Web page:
Homes built before 1978 could have potentially dangerous levels lurking in some fairly concerning areas. While lead paint has since been banned, homes, condominiums, and other buildings that were constructed before this stoppage went into effect may still have lead paint. Lead presents some serious health risks, especially to children, the elderly, and those with compromised immune systems. If your home was built before 1978, it’s important that you make your home lead-safe to ensure the safety of your family, friends, and other occupants.
Risks Associated With Lead
Lead exposure isn’t something you want to ignore. This is especially true for family homes or condominiums. Children are at high risk for lead poisoning, mostly due to their behavioral habits and stature. Lead can chip or flake off of window stalls, banisters, or other areas of the home and end up on the ground, and children are often playing on the floor. They also put their hands in their mouths constantly which can lead to dangerous lead exposure. Their proximity to the floor and higher respiratory rates also puts them at a higher risk for lead inhalation.
Some common risks for children include:
- Developmental delays
- Weight loss
- Hearing loss
Children aren’t the only ones at risk when it comes to lead poisoning. High levels of lead exposure can have some serious effects on adults as well. This is especially true for those with pre-existing conditions.
- Joint and muscle paint
- Mood disorders
- Memory difficulties
- High blood pressure
We’ve actually written an entire piece on the Common Risks Associated With Lead Poisoning if you would like to learn more about the various symptoms and dangers that can come from lead.
Where You Can Look For Lead
Whether you’re a homeowner that wants to be extra diligent or a renovator that is working on an older home — it’s important to know where lead may be present so that you can remain safe. Lead paint is your main culprit for lead exposure in the home, but certain areas are more prone to disturbance than others. Common wear and tear, use, and friction can cause lead paint to peel or flake off. These are areas of concern that should be monitored. But where exactly are these areas?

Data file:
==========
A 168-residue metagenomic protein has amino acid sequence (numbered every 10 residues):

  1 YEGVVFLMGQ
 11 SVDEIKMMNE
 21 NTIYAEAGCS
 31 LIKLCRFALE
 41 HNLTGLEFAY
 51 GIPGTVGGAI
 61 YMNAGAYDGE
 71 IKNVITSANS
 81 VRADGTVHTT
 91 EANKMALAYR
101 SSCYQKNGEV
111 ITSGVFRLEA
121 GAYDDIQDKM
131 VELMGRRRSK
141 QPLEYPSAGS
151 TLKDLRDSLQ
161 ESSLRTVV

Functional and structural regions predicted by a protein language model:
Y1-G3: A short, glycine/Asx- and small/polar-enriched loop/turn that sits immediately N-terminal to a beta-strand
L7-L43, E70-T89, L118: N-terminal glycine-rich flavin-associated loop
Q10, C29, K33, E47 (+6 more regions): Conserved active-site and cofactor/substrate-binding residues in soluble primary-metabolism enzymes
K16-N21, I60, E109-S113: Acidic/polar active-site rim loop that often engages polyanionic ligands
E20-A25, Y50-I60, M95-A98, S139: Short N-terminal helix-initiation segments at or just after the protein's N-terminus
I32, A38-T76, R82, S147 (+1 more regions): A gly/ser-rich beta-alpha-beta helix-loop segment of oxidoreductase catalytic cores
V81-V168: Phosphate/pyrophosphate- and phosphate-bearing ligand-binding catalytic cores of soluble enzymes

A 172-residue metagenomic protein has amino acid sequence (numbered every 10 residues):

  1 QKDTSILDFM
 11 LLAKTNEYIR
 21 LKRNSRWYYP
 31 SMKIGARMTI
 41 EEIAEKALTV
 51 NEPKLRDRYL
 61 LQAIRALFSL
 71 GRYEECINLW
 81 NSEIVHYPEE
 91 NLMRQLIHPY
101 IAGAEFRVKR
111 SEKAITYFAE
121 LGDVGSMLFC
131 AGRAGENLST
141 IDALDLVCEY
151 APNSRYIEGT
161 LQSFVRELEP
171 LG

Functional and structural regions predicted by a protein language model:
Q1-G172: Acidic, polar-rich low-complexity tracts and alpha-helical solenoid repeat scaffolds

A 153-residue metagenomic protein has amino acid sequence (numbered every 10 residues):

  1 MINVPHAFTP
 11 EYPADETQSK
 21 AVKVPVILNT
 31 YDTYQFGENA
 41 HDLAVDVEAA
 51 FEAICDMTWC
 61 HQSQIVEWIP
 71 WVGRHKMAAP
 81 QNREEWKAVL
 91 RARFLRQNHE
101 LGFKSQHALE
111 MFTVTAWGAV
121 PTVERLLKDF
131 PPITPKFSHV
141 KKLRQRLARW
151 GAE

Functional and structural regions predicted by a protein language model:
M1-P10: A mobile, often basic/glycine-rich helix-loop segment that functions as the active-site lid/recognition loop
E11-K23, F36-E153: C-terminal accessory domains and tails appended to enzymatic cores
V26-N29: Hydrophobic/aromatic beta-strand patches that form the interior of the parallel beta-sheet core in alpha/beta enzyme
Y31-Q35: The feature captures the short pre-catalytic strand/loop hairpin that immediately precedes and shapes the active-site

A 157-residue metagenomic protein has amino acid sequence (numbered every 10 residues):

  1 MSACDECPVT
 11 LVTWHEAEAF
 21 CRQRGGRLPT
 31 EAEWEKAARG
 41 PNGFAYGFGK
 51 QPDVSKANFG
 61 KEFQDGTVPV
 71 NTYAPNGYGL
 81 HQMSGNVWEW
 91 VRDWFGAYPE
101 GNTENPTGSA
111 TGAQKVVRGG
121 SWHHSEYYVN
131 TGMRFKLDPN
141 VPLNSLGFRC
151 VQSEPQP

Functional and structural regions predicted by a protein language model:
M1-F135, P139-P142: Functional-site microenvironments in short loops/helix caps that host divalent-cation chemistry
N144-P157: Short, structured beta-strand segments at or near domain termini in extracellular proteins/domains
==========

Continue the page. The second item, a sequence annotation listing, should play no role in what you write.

Be on the lookout for anywhere that gets a lot of traffic. We don’t necessarily mean foot traffic (although stairs can be problem areas), more or less you want to be mindful of areas that are moved or touched often. Areas like banisters, window frames, handrails, or doors are a few of the more common ones.
Painting over these areas can certainly help curb the issue, but continued wear and tear, flaking, or peeling can expose lead paint and restart the cycle.
If your home or condo was built before 1978, you need to be surveying your home for signs of possible lead paint disturbance. If you notice flakes, dust, or chips — use a wet paper towel to wipe the surface clean and get rid of the debris. You can, however, be preventative by taking the time to wipe down problem areas like windows, doors, banisters, etc. at least once a week. Mop floors, especially near windows, doors, stairs, and porches to ensure that there isn’t any lead dust that can be tracked through the home or ingested.
Any time you clean or painted surfaces, be certain that you are not using anything abrasive. It’s also recommended that you wipe or wash surfaces with moisture at all times, as dry sweeping or rubbing surfaces can disturb lead paint. Avoid buffing or polishing floors — and stay away from cleaners that may dissolve the paint.
Get Professional Help
If your home was built before 1978 it’s always recommended that you get your home inspected or assessed by a professional to see where in the home may be susceptible to exposure. There is a difference between a lead paint inspection and assessment.
Lead Paint Inspection
An inspection is typically performed before a home is renovated or purchased, a lease is signed, or general knowledge of lead safety in an older home. These inspections do not assess the degree of risk that could be present in the home, they are an indication of which surfaces in the home have lead present. A lead paint inspector must go through a designated course to learn regulations, methods, and reporting responsibilities.
Lead Risk Assessment
An assessment will identify sources of actual lead exposure like lead paint peeling, dust, or chipping. This assessment will also address what needs to be done to properly manage these hazards so that the home can be safely occupied. These assessments are typically performed when families want to know if there has been any exposure. A lead paint assessor must be certified and trained in order to properly investigate and report results.
If you’re looking to have lead removed from your residence or building, you’ll need to work with a lead abatement worker. Because abatement refers to any and all processes that aim to actually remove lead, there is sometimes some confusion about the differences between an abatement job and RRP (renovation, repair, and painting). However, if you want to remove lead paint from your home you’ll need to work with abatement contractors to get the job done. This is because they will have the proper supervision, accreditation and training to properly remove hazardous lead paint.
For those of us that work in residential areas or buildings that may have lead present, we need to follow strict guidelines set forth by the EPA to ensure safe practices. Lead certifications vary for different types of jobs, and it’s important that you and your workers are properly trained for specific tasks.
Failure to become EPA certified can lead to some serious fines of around $37,500 per day. Feel free to contact us if you have any questions regarding proper certification for you or your workers.